Effect of mindfulness-based stress reduction on sleep quality: Results of a randomized trial among Danish breast cancer patients

Danish Cancer Society Research Center , Survivorship, Copenhagen , Denmark.
Acta oncologica (Stockholm, Sweden) (Impact Factor: 3). 01/2013; 52(2). DOI: 10.3109/0284186X.2012.745948
Source: PubMed


The prevalence of sleep disturbance is high among cancer patients, and the sleep problems tend to last for years after the end of treatment. As part of a large randomized controlled clinical trial (the MICA trial, NCT00990977) of the effect of mindfulness-based stress reduction (MBSR) on psychological and somatic symptoms among breast cancer patients, the aim of the current study was to evaluate the effect of MBSR on the secondary outcome, 'sleep quality'.

Material and methods:
A total of 336 women operated on for breast cancer stage I-III 3-18 months previously were randomized to MBSR (n = 168) or treatment as usual (n = 168); both groups received standard clinical care. The intervention consisted of an eight-week MBSR program (psycho-education, meditation and gentle yoga). Sleep quality was assessed on the Medical Outcome Study sleep scale at baseline, after the intervention and at six- and 12-months' follow-up.

The mean sleep problem scores were significantly lower in the MBSR group than in controls immediately after the intervention. Quantile regression analyses showed that the effect was statistically significant only for the participants represented by the lower percentile of change between baseline and post-intervention, i.e. those who had more sleep problems; the MBSR group had a significantly smaller increase in sleep problems than the control group. After the 12-month follow-up, there was no significant between-group effect of MBSR on sleep quality in intention-to-treat analyses.

MBSR had a statistically significant effect on sleep quality just after the intervention but no long-term effect among breast cancer patients. Future trials in which participation is restricted to patients with significant sleep problems are recommended for evaluating the effect of MBSR on sleep quality.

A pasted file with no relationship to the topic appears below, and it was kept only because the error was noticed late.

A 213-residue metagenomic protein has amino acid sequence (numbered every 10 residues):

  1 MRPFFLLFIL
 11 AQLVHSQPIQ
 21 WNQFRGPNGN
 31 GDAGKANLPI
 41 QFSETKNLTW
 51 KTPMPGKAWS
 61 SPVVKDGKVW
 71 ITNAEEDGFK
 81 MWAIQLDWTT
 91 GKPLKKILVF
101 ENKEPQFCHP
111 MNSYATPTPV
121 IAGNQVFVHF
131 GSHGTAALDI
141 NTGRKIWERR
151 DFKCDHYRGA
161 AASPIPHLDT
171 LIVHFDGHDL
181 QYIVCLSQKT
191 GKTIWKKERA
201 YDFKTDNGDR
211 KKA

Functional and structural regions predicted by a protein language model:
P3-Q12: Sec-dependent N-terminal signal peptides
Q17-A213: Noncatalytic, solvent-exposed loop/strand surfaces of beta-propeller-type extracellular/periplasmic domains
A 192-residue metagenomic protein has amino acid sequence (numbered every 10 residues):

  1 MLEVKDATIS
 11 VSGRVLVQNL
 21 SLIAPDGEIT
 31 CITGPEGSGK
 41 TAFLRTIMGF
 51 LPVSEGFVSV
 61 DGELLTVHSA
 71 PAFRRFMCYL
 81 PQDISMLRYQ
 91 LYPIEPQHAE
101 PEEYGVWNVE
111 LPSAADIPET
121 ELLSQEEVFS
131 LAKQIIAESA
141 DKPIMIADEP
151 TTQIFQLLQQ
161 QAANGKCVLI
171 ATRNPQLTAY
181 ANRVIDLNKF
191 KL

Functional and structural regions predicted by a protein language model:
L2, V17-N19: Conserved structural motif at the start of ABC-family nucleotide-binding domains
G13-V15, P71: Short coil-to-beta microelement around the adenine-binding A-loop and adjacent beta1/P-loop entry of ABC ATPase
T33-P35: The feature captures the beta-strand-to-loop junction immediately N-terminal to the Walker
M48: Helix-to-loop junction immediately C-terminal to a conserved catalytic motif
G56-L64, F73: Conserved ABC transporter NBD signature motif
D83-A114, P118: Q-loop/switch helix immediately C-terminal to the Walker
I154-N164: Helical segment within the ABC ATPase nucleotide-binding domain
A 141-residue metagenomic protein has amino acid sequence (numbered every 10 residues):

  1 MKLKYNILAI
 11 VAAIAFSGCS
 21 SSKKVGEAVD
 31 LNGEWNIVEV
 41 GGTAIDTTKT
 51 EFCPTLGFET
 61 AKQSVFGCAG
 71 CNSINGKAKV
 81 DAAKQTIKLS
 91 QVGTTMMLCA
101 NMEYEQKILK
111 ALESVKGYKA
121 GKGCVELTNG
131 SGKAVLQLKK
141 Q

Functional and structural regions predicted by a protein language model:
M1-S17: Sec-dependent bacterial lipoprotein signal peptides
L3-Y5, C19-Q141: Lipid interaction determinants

Download full-text


Available from: Christoffer Johansen, Dec 22, 2013
  • Source
    • "Data on other outcomes from individual studies of mindfulness-based treatments have found improvements in sleep (S. R. Andersen et al., 2013; Garland et al., 2014), fatigue (Carlson & Garland, 2005), and energy levels (Lengacher et al., 2009). "
    [Show abstract] [Hide abstract]
    ABSTRACT: Objective: Psychological interventions can attenuate distress and enhance coping for those with an initial diagnosis of cancer, but there are few intervention options for individuals with cancer recurrence. To address this gap, we developed and tested a novel treatment combining Mindfulness, Hope Therapy, and biobehavioral components. Method: An uncontrolled, repeated measures design was used. Women (N = 32) with recurrent breast or gynecologic cancers were provided 20 treatment sessions in individual (n = 12) or group (n = 20) formats. On average, participants were middle aged (M = 58) and Caucasian (81%). Independent variables (i.e., hope and mindfulness) and psychological outcomes (i.e., depression, negative mood, worry, and symptoms of generalized anxiety disorder) were assessed pre-treatment and 2, 4, and 7 months later. Session-by-session therapy process (positive and negative affect, quality-of-life) and mechanism (use of intervention-specific skills) measures were also included. Results: Distress, anxiety, and negative affect decreased, whereas positive affect and mental-health-related quality-of-life increased over the course of treatment, as demonstrated in mixed-effects models with the intent-to-treat sample. Both hope and mindfulness increased, and use of mindfulness skills was related to decreased anxiety. Conclusions: This treatment was feasible to deliver and was acceptable to patients. The trial serves as preliminary evidence for a multi-component intervention tailored to treat difficulties specific to recurrent cancer. The blending of the components was novel as well as theoretically and practically consistent. A gap in the literature is addressed, providing directions for testing interventions designed for patients coping with the continuing stressors and challenges of cancer recurrence.
    Full-text · Article · Jun 2014 · Journal of Consulting and Clinical Psychology
  • Source

    Full-text · Article · Feb 2013 · Acta oncologica (Stockholm, Sweden)

  • No preview · Article · Sep 2013 · Sleep Medicine Clinics
Show more